Top US diplomat Henry Kissinger and North Vietnam’s Le Duc Tho were awarded the Nobel Peace Prize in 1973 despite the officials involved fully aware that the Vietnam war was unlikely to end any time in the near future.
This has come to light after newly released papers of nominations for the Peace Prize which remained a secret for 50 years. The documents were awarded on 1 January to the chief negotiator who represented Kissinger and Hanoi after a request was placed for them.
Kissinger, who served as the US national security adviser and secretary of state under president Richard Nixon, has been credited with playing a major role in the US military strategy in the final stages of the war in 1955-75 in which Washington recorded 58,220 fatal casualties.
The committee’s decision to award the highest peace award to someone aware of the war likely to prolong has been condemned by experts.
"I am even more surprised than I was at the time that the committee could come to such a bad decision," Stein Toennesson, a professor at the Peace Research Institute Oslo said after reviewing the documents.
There was also the awareness that the award might prove unmerited as the nomination came just two days after Kissinger and Tho signed the Paris accords aimed at bringing the years-long war to an end.
The two leaders were nominated by Norwegian academic and member of the Nobel committee John Sanness on 29 January in 1973, the papers show.
Sanness had said: "My reasoning is that this choice would underline the positive that talks have led to a deal that will bring armed conflict between North Vietnam and the United States to an end.”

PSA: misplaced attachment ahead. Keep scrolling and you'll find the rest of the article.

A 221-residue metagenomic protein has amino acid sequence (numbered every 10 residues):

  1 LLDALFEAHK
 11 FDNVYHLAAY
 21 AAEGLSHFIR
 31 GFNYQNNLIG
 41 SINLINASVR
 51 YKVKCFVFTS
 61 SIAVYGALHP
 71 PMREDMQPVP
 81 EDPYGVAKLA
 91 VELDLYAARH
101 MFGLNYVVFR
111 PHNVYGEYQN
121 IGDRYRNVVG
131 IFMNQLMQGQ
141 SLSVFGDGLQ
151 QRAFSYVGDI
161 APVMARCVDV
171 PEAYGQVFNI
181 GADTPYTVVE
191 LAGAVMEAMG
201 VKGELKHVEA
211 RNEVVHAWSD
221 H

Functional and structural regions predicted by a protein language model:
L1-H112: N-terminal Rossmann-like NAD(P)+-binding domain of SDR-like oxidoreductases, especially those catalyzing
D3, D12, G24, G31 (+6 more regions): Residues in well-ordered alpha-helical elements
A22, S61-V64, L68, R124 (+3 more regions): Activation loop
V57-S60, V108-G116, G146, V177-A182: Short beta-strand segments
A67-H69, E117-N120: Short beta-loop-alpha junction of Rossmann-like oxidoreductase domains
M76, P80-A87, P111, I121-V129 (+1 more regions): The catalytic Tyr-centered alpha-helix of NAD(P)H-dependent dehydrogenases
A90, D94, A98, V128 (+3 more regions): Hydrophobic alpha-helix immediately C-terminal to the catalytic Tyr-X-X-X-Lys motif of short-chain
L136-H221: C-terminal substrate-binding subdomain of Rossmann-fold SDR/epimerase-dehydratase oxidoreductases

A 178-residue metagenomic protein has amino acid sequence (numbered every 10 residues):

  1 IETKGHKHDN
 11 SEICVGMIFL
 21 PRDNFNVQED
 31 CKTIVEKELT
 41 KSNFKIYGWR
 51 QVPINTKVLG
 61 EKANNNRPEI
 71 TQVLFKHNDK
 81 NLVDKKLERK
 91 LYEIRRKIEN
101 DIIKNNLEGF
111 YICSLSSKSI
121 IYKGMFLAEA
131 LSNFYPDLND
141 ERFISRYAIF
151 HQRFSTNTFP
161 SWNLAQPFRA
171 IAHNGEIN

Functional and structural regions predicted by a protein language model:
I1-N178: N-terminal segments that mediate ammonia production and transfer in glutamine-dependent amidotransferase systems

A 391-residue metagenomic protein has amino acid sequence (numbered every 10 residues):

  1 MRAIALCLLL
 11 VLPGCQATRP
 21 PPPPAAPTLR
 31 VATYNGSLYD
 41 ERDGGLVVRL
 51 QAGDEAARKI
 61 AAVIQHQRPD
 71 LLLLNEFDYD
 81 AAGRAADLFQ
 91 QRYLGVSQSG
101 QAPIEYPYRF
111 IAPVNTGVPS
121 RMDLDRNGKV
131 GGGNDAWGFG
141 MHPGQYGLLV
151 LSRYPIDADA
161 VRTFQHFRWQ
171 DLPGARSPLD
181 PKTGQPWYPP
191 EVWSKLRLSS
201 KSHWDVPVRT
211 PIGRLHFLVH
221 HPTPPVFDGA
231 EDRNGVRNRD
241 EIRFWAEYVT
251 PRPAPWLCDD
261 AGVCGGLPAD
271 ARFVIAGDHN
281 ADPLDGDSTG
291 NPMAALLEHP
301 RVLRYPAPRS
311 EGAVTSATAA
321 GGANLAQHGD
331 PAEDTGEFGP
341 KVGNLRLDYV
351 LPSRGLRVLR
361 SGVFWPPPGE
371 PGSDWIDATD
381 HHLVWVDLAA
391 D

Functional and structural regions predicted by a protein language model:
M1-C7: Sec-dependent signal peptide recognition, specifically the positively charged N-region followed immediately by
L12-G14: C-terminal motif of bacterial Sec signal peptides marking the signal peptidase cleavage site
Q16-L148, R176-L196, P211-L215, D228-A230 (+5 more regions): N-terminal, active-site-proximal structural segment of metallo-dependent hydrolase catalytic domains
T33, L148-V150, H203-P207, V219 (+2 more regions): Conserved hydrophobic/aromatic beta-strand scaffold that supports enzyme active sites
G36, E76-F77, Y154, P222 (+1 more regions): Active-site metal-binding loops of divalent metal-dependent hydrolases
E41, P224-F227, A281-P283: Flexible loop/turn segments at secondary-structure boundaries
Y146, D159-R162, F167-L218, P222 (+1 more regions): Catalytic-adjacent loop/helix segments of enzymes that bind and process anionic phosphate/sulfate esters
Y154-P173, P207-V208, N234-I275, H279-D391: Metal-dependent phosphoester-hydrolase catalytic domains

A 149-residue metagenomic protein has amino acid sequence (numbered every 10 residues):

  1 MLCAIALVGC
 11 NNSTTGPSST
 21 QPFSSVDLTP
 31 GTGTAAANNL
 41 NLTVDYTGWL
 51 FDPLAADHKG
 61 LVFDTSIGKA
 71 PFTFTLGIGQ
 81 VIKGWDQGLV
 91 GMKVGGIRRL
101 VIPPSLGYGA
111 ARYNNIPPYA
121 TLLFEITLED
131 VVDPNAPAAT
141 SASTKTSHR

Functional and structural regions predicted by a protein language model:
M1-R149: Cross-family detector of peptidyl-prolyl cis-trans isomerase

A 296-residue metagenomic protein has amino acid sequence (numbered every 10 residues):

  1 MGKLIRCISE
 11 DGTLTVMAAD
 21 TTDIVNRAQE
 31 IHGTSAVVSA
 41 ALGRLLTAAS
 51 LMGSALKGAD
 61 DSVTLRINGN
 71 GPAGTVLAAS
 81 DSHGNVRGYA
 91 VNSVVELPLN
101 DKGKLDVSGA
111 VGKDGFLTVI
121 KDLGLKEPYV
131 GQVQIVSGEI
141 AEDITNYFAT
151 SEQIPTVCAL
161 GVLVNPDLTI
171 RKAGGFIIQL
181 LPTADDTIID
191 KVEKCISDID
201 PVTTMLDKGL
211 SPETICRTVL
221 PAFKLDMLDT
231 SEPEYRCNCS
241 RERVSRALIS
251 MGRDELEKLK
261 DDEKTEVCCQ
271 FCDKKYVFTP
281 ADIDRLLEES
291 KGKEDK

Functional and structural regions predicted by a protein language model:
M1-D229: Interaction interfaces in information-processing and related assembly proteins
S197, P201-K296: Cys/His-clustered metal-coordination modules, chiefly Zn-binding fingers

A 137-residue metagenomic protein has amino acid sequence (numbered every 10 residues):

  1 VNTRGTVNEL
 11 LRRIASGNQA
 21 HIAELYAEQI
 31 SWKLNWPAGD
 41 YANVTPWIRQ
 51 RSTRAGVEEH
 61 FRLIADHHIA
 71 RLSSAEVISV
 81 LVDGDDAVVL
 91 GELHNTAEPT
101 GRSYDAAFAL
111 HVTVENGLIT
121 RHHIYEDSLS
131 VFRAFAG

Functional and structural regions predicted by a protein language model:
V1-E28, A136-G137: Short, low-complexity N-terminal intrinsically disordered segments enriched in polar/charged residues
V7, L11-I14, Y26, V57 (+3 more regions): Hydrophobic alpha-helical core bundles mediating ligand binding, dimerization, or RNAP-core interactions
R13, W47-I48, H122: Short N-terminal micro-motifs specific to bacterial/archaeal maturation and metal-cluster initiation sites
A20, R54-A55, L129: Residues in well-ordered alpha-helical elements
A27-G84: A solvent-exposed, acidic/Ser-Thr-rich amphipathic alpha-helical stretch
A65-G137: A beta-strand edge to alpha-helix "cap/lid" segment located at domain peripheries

The typed letter by Sanness, who died in 1984, added: "I am aware that it is only in the time ahead that it will become clear (what kind of) significance the accords will have in practice."
The nomination letter and the reports prepared on Kissinger and Tho for the committee’s deliberations showed it was "fully aware" the accords were "unlikely to hold", professor Toennesson said.
He added: "The prize was given to Kissinger for having gotten the US out of Vietnam... without any peaceful solution in South Vietnam.”
Tho was nominated alongside the US official because the panel felt it "could not give it to Kissinger alone", Mr Toennesson said.
"He (Kissinger) needed a partner and they then added Le Duc Tho, whom they knew little about. The report on (him) is quite weak," added Toennesson.
Tho had sent a telegram from Hanoi, stating that it was “impossible” for him to accept the Peace Nobel, the original copy of the intimation found in the released documents shows.
"When the Paris agreement on Vietnam is respected, guns are silenced and peace is really restored in South Vietnam, I will consider the acceptance of this prize," the North Vietnamese politburo member had said.
The US military intervention in Vietnam in the early 1960s was termed as a move to contain the spread of Communism in southeast Asia.
Kissinger has asked to return the prize on 1 May in 1975 after the fall of Saigon, saying that the “peace we sought through negotiations has been overturned by force".
The committee refused to take back the award.
The war in Vietnam ended as the Paris accords sealed the US exit from the besieged country widely reviled at home as a hugely costly and divisive quagmire, but did not silence the guns or bring a negotiated peace in Vietnam.